Defense rests in Bradley Manning case
The soldier’s court-martial is now recessed until next week, at which point government prosecutors plan to offer a rebuttal. Col. Denise Lind, the presiding military judge in the case, also is expected to weigh in next week on the defense’s recent request that the government acquit Pfc. Manning on four of the more than 20 counts he has been charged with, including aiding the enemy.
Manning’s trial is expected to conclude next month and could end with Col. Lind sentencing the soldier to life in prison if she convicts him of aiding the enemy, a charge the government has accused the defendant of because Manning willingly sent classified documents to the anti-secrecy website WikiLeaks while deployed as an Army intelligence analyst in Iraq. He was arrested in April 2010 and admitted earlier this year to what is largely regarded as the largest intel leak in United States history.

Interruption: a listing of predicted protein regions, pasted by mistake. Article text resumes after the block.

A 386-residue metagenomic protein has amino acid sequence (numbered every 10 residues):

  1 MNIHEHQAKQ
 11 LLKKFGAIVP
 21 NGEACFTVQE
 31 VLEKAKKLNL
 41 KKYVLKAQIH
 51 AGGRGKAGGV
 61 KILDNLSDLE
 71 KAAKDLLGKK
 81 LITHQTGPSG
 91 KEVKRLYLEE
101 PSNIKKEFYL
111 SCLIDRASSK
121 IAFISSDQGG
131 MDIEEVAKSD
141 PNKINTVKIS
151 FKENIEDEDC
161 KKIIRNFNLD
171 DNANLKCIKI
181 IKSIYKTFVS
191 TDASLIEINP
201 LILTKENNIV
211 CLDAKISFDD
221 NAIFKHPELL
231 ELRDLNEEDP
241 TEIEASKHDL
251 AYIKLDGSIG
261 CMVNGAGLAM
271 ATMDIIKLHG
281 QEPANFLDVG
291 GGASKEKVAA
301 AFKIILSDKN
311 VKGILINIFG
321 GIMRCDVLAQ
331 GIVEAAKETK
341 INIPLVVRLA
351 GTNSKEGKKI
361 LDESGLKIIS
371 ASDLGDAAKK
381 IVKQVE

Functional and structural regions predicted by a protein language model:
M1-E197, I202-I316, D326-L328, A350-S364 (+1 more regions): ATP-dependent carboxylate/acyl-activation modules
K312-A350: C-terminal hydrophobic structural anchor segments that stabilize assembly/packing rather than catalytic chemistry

During Wednesday’s hearing, however, Harvard Law professor Yochai Benkler testified that WikiLeaks was at first never regarded as an organization that could be assisting terrorists, as the prosecution alleges. Only after Manning’s relationship with the site was already established in 2010, he said, did the government begin developing that argument.
Benkler previously taught Internet law and policy at New York University and later Yale before his tenure with Harvard began in 2007, and was called on by the defense as an expert witness on “the network Fourth Estate,” which he described as “the set of practices [and] organizing models technologies that together come to fill the role that in the twentieth century we associated with the free press.”